For patients with thyroid eye disease (TED), a contact lens sensor provides a safe and well-tolerated approach for 24-hour intraocular pressure (IOP) monitoring, according to a study published recently.
Anjali S. Parekh, M.D., from the University of California in San Diego, and colleagues conducted a prospective study in 10 patients with established TED (mean age, 61.8 years; 90 percent female) to examine the safety, tolerability, and 24-hour IOP patterns using a contact lens sensor. The authors assessed the incidence of adverse events and tolerability (scale of 0 to 10, increasing intolerance); a cosinor rhythmometry model was used to assess IOP patterns.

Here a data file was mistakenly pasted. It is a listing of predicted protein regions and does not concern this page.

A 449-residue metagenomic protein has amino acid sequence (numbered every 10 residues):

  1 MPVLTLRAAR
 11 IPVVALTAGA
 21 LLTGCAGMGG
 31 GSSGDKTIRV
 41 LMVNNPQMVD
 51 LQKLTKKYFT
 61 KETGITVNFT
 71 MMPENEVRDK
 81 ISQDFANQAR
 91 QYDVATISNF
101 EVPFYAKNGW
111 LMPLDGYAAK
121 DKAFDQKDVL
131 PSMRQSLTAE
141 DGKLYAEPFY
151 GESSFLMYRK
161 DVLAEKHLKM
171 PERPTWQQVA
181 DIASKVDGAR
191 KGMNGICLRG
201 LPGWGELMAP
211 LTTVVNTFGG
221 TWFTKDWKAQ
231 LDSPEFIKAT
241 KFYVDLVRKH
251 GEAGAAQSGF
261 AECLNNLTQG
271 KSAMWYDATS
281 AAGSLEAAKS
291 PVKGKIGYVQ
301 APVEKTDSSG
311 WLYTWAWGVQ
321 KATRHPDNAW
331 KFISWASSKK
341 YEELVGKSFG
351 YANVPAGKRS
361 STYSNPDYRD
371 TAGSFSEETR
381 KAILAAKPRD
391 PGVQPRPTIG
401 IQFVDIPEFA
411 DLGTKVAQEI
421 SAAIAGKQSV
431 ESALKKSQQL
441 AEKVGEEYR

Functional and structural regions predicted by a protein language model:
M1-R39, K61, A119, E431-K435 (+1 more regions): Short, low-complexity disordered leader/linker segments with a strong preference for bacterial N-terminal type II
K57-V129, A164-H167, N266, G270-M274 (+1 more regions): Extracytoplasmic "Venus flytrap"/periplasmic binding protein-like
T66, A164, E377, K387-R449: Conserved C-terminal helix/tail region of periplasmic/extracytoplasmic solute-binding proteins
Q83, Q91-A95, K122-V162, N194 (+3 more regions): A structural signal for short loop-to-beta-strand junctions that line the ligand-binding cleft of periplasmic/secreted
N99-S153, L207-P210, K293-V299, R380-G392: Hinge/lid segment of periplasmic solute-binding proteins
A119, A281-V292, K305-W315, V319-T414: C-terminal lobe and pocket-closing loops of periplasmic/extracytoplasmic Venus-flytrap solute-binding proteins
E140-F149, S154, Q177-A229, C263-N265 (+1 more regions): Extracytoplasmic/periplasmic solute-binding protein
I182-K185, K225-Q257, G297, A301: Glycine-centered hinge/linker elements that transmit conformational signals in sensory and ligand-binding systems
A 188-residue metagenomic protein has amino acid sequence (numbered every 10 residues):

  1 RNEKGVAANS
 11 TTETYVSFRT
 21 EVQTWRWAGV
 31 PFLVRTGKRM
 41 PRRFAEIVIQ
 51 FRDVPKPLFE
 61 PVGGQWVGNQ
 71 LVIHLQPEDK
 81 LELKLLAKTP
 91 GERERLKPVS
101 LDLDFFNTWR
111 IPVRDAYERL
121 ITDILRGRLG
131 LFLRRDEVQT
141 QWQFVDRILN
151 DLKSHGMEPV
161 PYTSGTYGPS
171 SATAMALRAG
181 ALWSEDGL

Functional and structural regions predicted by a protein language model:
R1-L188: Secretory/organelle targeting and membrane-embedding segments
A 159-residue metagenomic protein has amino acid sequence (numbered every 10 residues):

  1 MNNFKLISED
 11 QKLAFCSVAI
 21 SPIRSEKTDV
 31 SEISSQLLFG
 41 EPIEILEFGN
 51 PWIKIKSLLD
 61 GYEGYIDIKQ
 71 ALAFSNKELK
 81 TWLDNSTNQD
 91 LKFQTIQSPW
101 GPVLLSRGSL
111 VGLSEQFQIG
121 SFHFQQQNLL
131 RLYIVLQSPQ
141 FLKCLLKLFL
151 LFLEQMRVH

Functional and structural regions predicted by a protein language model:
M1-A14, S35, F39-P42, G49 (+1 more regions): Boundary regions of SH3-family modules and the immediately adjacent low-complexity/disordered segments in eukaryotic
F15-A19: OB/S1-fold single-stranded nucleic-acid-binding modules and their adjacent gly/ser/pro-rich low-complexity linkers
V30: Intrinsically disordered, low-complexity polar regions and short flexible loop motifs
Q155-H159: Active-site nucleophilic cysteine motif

The researchers found that the main adverse events were blurred vision, conjunctival hyperemia, and superficial punctate keratitis (50, 100, and 20 percent, respectively). The lens tolerability was found to be 1.5 ± 0.7. Using a contact lens sensor signal, positive linear slopes were detected from wake to sleep (P = 0.254), whereas there was a significant decrease at the transition from sleep/supine to wake/sitting (P = 0.010). A significant nocturnal/sleep acrophase was seen in five patients, with the peak occurring at 6:30 a.m. The 24-hour curves had a mean amplitude of 102.2 ± 52.6 a.u.
"The contact lens sensor provides a safe and well-tolerated approach to 24-hour IOP monitoring," the authors write.
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Abstract (Clinical & Experimental Ophthalmology; Vol. 43, Issue 2, 108-114 (03/2015))